After you have completed and passed the licensing exams, you have 1 year to apply for your license. You may apply using a paper or electronic application. To apply for an Oklahoma barber license, simply complete the following steps:

Once the Board receives your completed application, it will be processed, and you will receive your barber license.


If you are the holder of a barbering license from another state, you may apply for an Oklahoma barber license through reciprocity. To do so, you will need to submit the following information:


Finally, if your training does not equal the Oklahoma Board’s training requirements, or if your out-of-state license has been expired for 5 years, or if you do not fully meet the requirements for reciprocity, you will need to submit the Reciprocity Exam Registration Application and take the Oklahoma Board’s licensing exams.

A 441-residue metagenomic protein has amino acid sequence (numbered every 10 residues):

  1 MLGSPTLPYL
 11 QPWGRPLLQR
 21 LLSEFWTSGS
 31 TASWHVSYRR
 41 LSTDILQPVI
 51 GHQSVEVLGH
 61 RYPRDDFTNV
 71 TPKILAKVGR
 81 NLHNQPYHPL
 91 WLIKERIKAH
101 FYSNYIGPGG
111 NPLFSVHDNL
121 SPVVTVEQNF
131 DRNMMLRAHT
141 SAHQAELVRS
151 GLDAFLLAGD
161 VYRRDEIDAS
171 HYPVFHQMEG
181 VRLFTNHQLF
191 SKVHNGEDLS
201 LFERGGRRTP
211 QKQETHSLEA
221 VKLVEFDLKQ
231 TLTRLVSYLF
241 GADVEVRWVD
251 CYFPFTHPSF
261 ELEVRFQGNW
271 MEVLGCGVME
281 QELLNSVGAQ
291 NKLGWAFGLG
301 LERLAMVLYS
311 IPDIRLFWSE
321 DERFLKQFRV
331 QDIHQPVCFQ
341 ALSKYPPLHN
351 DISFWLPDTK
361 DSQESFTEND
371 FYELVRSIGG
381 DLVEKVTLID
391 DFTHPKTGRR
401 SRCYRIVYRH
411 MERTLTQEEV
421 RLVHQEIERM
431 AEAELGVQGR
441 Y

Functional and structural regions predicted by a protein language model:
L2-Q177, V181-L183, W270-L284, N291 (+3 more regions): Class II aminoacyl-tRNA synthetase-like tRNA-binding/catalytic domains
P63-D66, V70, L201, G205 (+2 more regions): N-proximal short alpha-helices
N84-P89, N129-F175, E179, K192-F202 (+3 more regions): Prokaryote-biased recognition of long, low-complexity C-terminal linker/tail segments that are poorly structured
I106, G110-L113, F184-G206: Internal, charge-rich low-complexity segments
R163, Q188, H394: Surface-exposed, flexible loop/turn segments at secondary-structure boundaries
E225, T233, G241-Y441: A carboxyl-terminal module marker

Oklahoma State Board of Cosmetology and Barbering (OSBCB)
2401 NW 23rd, Suite 84
Oklahoma City, OK   73107



Step 4. Start your Career as a Licensed Barber and Renew your License Annually

As soon as you get your barber license, you can start looking for barbering jobs throughout Oklahoma. Barbers may find employment at barbershops, salons or day spas that hire barbers, or through opening their own barbershops.

Top barbershops in some of Oklahoma’s most populated cities include:

  • The Barber Salon – Oklahoma City
  • The Braniff Hair Co. – Oklahoma City
  • Barber Shop Tulsa – Tulsa
  • Mingo Barber Shop – Tulsa
  • Elephant in the Room: Men’s Grooming Lounge – Tulsa

If you want to take your career to the next level, consider opening up your own barbershop. When you open your own shop, you get to choose the feel, style, and culture that best represents you and the type of client you would like to serve. In order to do this in Oklahoma, you need to apply for an establishment license. To apply, submit the following: